NASA published a 360-degree image on the Curiosity rover's official Facebook page last week that was meant to let viewers "explore Mars" with their smartphones. It was a great idea, and it teases at how, someday relatively soon, we'll be able to explore other planets virtually well before any of our descendants get a chance to do it in person.
Unfortunately, the rover isn't equipped with a camera that can shoot 360-degree video, let alone three-dimensional VR. So the spherical image had to be hand- (or computer-) stitched by someone at NASA from dozens of high-resolution images. The result was messy — the images were stretched so badly Mars looked almost unrecognizable.
A much better version of the one released last week
Luckily, a new version has just been uploaded to the YouTube channel of NASA's Jet Propulsion Laboratory, and it looks much better. You can click-and-drag around the image in your browser, but you'll want to view it in the YouTube app on your phone for the full effect.
In the spherical image, Curiosity is parked in front of the "Namib Dune," just one in a series of what's known as the "Bagnold Dunes." These dunes stretch for miles along the base of Mount Sharp, and move as much as three feet (one meter) per Earth year thanks to the strong winds on Mars. The images were taken on December 18th, 2015, by the rover's Mast Camera.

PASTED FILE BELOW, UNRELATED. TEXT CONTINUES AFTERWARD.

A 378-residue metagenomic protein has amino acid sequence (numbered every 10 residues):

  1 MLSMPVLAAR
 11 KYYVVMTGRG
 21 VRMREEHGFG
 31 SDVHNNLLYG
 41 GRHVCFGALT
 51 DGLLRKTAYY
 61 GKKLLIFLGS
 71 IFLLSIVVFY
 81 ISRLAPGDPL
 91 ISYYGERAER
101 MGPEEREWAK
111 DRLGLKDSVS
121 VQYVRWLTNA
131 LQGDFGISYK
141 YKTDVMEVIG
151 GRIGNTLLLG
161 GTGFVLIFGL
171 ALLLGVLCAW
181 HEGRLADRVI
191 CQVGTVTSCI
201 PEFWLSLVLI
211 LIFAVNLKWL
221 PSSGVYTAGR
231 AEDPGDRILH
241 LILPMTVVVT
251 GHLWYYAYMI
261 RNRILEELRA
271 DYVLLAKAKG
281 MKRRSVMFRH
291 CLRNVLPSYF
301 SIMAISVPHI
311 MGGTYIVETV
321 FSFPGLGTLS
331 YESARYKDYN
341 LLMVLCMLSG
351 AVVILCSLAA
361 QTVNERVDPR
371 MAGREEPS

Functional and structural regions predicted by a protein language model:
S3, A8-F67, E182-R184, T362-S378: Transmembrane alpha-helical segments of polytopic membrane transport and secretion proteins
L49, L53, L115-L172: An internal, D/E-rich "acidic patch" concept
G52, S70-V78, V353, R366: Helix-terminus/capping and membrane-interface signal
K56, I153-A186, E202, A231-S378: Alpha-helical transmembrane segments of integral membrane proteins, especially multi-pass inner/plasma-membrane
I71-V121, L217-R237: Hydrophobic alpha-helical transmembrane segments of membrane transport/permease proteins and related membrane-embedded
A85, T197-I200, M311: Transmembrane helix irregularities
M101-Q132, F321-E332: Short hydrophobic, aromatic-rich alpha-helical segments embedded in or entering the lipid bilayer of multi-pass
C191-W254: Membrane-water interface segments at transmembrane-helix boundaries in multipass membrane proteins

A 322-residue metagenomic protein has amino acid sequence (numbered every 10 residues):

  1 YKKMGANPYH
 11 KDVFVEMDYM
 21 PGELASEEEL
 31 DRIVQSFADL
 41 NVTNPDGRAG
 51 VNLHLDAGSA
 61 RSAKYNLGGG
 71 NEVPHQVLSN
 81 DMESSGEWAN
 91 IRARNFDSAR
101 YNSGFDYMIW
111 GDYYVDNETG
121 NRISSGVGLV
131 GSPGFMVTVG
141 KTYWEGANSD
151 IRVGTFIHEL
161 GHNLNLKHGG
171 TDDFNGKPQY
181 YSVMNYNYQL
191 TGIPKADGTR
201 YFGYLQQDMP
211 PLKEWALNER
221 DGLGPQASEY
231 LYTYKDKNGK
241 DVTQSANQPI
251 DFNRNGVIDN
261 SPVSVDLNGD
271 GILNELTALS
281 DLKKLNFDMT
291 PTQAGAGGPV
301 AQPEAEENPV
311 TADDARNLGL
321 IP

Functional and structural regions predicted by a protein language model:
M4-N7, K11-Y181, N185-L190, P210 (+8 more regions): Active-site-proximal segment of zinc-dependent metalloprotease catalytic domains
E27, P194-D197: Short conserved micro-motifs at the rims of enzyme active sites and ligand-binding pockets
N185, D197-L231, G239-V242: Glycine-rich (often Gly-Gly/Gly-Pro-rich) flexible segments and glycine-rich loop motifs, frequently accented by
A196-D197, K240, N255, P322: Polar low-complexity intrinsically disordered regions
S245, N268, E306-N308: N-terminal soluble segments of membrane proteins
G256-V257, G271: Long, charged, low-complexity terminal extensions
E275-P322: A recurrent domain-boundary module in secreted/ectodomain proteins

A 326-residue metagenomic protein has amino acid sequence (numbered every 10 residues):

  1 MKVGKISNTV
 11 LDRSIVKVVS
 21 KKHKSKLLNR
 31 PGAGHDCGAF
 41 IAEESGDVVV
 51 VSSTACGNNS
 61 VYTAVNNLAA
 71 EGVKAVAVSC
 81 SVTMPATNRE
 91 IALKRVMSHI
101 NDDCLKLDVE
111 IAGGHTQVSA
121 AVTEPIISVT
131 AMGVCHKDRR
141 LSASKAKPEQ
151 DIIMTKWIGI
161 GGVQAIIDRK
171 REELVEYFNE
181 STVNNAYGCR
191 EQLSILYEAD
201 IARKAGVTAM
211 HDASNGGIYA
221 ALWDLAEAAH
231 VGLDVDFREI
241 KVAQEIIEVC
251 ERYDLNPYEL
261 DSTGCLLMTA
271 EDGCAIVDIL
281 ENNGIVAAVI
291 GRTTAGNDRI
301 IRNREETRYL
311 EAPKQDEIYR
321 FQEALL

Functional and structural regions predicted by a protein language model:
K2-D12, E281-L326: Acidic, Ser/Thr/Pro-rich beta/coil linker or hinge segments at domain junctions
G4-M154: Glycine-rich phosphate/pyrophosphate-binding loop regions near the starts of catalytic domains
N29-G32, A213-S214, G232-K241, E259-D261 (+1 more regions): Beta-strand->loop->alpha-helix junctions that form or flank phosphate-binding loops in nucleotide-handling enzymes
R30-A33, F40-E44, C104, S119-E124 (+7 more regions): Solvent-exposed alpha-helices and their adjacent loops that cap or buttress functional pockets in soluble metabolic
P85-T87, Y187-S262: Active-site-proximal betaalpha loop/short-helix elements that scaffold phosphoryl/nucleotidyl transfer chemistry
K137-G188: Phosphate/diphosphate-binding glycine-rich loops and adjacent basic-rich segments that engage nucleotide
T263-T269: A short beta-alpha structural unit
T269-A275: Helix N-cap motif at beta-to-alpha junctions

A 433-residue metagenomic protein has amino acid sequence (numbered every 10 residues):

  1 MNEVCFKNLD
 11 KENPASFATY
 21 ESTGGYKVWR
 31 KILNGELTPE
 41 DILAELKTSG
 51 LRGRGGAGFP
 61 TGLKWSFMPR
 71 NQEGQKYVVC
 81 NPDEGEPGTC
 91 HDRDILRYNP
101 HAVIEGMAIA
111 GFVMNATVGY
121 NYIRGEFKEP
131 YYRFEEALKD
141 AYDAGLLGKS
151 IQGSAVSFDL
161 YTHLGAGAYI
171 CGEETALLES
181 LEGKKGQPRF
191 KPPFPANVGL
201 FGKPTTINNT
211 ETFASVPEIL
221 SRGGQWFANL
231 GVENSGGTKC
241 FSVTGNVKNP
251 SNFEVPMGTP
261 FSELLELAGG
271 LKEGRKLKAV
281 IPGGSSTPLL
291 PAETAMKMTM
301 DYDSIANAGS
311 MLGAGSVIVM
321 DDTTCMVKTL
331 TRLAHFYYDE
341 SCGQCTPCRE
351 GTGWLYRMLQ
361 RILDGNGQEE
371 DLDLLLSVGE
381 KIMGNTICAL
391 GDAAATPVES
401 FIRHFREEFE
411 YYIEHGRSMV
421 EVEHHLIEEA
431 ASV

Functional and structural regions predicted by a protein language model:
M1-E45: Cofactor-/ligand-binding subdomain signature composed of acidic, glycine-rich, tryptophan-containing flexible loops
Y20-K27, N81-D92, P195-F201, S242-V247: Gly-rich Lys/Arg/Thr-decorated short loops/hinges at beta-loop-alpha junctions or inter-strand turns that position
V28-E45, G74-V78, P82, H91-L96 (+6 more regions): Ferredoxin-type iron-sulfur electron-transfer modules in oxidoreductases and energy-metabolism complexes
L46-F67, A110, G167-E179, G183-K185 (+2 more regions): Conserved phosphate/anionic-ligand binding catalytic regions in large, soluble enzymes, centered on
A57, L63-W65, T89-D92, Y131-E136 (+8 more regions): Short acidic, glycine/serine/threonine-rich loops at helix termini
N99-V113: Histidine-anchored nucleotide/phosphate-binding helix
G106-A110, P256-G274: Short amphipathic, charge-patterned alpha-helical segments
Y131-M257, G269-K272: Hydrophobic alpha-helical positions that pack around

The rover's path, so far.
Curiosity has been on Mars since August of 2012, and it's done some pretty amazing science since it arrived. The rover's detected methane (which could be coming from biological sources), helped discover liquid water, and much more. It's also taken some beautiful images. If Curiosity can keep motoring around the red planet for even half as long as the Opportunity rover, there should be much more to come. And here's hoping that whatever succeeds it will be equipped with a VR rig.